anonymous on September 9, 2011

I have an enlarged thyroid and I can’t maintain an erection. What can I do?

I have an enlarged thyroid, and I’m being treated for hypertension and high cholesterol. To top it off, I have trouble maintaining an erection. I seem to have severe numbness or loss of penile sensation. What’s the problem? What can I do?

answered by David Sobel, MD, JD on September 9, 2011

Thanks for your questions. It sounds like you have several issues to deal with at once…I’m happy to offer you some ideas for your consideration.

A low sex drive (or low libido) can contribute to erectile dysfunction (ED)…and, as you may know, a problem associated with an enlarged thyroid gland (caused by hypothyroidism or low thyroid hormone) is low libido. So, if you haven’t already, I would first encourage you to see your doctor about proper treatment for your enlarged thyroid, which may also help improve your ED.

In addition to hypothyroidism, high blood pressure (hypertension), high cholesterol and heart disease can all play a role in ED…and in losing some sensation in your penis.How so?

Well, keep in mind that erections are all about blood flow to the penis…and the health conditions you describe affect the blood vessels and nerves. For example, with high cholesterol, plaque can build up in the arteries and cause them to become stiff and narrow…and that makes it harder for blood to flow throughout the body, including the tiny blood vessels that bring blood to the penis. As a result, it’s more difficult to get or maintain an erection.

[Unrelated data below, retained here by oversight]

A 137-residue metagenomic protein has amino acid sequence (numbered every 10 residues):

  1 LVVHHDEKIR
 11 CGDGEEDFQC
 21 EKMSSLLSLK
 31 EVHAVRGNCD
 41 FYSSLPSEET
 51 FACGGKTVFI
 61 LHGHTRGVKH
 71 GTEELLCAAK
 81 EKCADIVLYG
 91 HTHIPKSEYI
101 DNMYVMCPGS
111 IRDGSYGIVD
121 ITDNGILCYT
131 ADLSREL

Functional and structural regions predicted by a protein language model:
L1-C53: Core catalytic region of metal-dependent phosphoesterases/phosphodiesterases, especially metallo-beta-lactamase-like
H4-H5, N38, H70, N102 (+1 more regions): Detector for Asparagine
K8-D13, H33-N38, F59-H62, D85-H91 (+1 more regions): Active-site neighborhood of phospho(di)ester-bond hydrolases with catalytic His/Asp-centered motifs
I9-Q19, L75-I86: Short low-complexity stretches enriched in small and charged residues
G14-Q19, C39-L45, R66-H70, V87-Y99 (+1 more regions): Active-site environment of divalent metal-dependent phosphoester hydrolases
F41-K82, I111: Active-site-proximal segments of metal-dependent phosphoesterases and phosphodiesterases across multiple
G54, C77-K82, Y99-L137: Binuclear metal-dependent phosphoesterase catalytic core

So, with these overlapping conditions, what can you do? A few things come to mind. For starters, work with your doctor to keep your blood pressure under control, and be sure to get your cholesterol and lipids checked regularly. Your doctor can also help you develop a diet and exercise plan that makes sense for you.

And if you’re still have problems with erections, your doctor may have you try medications to treat the ED itself (e.g., Viagra, Levitra or Cialis). Of course, ED meds are only safe if you’re not taking nitrates to treat heart disease.

Again, I appreciate your question and I hope you’ll soon be on your way to better health.

Related Info:

David Sobel, MD, JD

Dr. Sobel is a Colorado-based urologist and Director of the Denver Center for Men’s Health. His areas of expertise include men's sexual health and all areas of urology, including urologic oncology, treatment of benign prostatic hypertrophy, stone disease and incontinence. Dr. Sobel was educated at the University of Michigan Law School and the University of Illinois at Chicago College of Medicine, and completed his residency at the Rush University Medical Center in Chicago, IL.

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